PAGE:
Book Review: The God Delusion by Richard Dawkins

This article is a review of the 2006 bestseller 'The God Delusion' by the celebrated evolutionary biologist Richard Dawkins. The article tries to capture the key points of this book on atheism, where it scores high as well as where it could have improved.

At the very start, I must mention that reviewing a book on atheism (or writing an article on nationalism for that matter) is a tricky affair. No matter how mild my language might be, it is inevitable that a few people would be offended by the theme of the book that I am about to review. Nevertheless, discussions like these need to happen as they are enlightening and even enjoyable. Plus this book was a bestseller of its times and has been translated into numerous languages (there is even a Bengali translation). So it makes sense to see what the Oxford evolutionary biologist Richard Dawkins has to say in his 2006 bestseller The God Delusion.

The God Delusion is a book that is simultaneously informative and enjoyable to read. Dawkins has a knack for infusing a subtle brand of humour into all of his works and this one is no exception. Of course, there are pointed attacks on the religious but these are blended with old fashioned civility, which makes them even more effective. At the same time, the references to various sources, from other notable books to research publications to internet articles to actual religious scriptures show the labour that has gone into this work.


To provide a brief synopsis, The God Delusion starts with a definition of its scope. The Einsteinian "religion" (which is a brand of pantheism at least in Dawkins' opinion) isn't the target of attack. All other organized religion, however, will be put under the microscope, so to speak, although the main focus remains on the Abrahamic religions, due to the author's familiarity with them.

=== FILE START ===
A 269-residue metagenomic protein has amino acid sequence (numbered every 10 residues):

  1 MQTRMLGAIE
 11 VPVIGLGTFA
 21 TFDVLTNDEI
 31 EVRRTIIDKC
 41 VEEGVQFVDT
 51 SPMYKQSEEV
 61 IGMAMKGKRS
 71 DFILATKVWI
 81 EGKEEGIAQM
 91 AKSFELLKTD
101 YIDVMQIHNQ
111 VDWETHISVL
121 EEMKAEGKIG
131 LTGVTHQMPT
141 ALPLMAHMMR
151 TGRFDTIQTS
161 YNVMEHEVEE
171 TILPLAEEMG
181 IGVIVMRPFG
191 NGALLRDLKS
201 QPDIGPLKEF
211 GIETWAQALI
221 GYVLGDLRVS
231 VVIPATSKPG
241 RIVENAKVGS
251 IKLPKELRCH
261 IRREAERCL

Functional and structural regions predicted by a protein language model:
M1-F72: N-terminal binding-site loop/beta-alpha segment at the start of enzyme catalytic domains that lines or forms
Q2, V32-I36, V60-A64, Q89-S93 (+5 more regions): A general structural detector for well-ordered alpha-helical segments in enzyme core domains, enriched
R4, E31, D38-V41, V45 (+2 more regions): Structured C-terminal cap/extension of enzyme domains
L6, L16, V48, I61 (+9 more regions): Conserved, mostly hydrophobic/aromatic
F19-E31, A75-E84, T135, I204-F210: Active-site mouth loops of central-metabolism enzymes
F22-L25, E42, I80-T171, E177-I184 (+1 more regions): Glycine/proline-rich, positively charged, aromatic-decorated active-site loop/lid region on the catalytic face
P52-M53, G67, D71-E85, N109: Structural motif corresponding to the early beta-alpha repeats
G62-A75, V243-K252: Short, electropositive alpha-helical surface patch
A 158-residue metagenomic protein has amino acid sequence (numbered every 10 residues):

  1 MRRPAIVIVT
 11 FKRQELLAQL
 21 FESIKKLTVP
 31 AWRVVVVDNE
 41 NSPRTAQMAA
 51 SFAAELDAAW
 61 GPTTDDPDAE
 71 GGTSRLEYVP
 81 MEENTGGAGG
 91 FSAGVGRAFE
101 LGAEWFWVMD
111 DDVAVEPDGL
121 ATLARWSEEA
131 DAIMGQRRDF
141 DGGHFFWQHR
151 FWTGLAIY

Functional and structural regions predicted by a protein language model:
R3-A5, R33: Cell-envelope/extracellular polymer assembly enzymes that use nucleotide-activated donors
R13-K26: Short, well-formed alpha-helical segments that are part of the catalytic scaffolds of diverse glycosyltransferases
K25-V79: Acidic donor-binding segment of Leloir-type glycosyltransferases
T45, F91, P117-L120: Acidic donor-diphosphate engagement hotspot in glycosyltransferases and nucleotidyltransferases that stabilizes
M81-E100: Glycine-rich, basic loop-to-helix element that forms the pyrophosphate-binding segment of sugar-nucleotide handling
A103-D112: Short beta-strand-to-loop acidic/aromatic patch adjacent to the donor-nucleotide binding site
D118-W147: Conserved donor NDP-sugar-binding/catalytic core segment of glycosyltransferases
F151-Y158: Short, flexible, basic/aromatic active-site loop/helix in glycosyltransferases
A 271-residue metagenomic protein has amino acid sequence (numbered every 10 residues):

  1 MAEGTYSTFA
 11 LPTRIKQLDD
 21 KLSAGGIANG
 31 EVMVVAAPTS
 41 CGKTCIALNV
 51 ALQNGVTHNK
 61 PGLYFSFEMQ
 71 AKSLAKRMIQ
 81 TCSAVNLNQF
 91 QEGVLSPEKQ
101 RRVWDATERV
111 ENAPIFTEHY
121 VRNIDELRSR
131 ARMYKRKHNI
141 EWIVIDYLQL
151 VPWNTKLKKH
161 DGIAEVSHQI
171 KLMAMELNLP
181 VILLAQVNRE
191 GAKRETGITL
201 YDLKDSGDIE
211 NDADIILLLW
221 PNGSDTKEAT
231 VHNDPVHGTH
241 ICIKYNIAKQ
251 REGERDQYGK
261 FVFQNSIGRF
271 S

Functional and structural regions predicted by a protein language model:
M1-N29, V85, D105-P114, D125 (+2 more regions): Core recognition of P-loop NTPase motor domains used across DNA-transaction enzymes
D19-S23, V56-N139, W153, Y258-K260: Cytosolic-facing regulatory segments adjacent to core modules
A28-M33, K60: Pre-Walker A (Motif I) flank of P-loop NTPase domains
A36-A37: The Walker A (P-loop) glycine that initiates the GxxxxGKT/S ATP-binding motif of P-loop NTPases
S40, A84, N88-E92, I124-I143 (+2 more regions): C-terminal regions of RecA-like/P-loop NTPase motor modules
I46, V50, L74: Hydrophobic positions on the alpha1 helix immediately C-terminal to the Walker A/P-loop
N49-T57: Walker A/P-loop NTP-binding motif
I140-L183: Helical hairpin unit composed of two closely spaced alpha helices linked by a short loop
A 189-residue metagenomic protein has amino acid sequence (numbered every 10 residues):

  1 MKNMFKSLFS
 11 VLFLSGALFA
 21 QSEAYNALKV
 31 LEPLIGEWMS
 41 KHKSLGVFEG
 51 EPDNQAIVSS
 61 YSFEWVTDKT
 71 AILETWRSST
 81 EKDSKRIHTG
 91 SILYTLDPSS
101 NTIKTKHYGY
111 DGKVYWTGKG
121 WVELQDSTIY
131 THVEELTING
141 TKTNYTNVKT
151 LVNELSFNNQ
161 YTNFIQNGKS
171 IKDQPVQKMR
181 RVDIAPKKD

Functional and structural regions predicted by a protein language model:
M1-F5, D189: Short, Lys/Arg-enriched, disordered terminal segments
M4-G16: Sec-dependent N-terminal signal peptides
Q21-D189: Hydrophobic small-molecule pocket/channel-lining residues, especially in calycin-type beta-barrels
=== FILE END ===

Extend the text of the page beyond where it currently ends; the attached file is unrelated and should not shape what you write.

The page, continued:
He then lists down all the arguments in favour of religion, right from Pascal's wager to the "Proofs" of Aquinas. These are then mercilessly refuted. Then he begins an examination of the origin of religion, attempting to insert the origin of religion into a Darwinian framework. He tries to do the same for morality, examining the all too important question, "Why do we have to be good if there is no God?" Finally, he also looks at the psychological need of having a God i.e. why do people believe in Gods so readily. The book ends with a few very moving lines about how science can help us widen our vision, helping us discover how to overcome our limits or to discover that there were no limits to start with.

What I liked about this book

The book as I have already said is a brilliantly written one. If you read this masterpiece you will be able to understand how Dawkins, despite being an atheist, has taken the pains to study various religious texts, right from the Old Testament to the Quran to the Book of Mormon. Also, another commendable feature is that while he criticizes Islam (and he does a good job at it) he never stoops down to the level of being Islamophobic. There is a huge difference between criticizing an ideology versus demonizing an entire community and I'm happy to see how Dawkins does a brilliant job of staying on the right side of the line. Dawkins has correctly realized that while no religion should be above criticism, criticism should never become a blind stereotyping.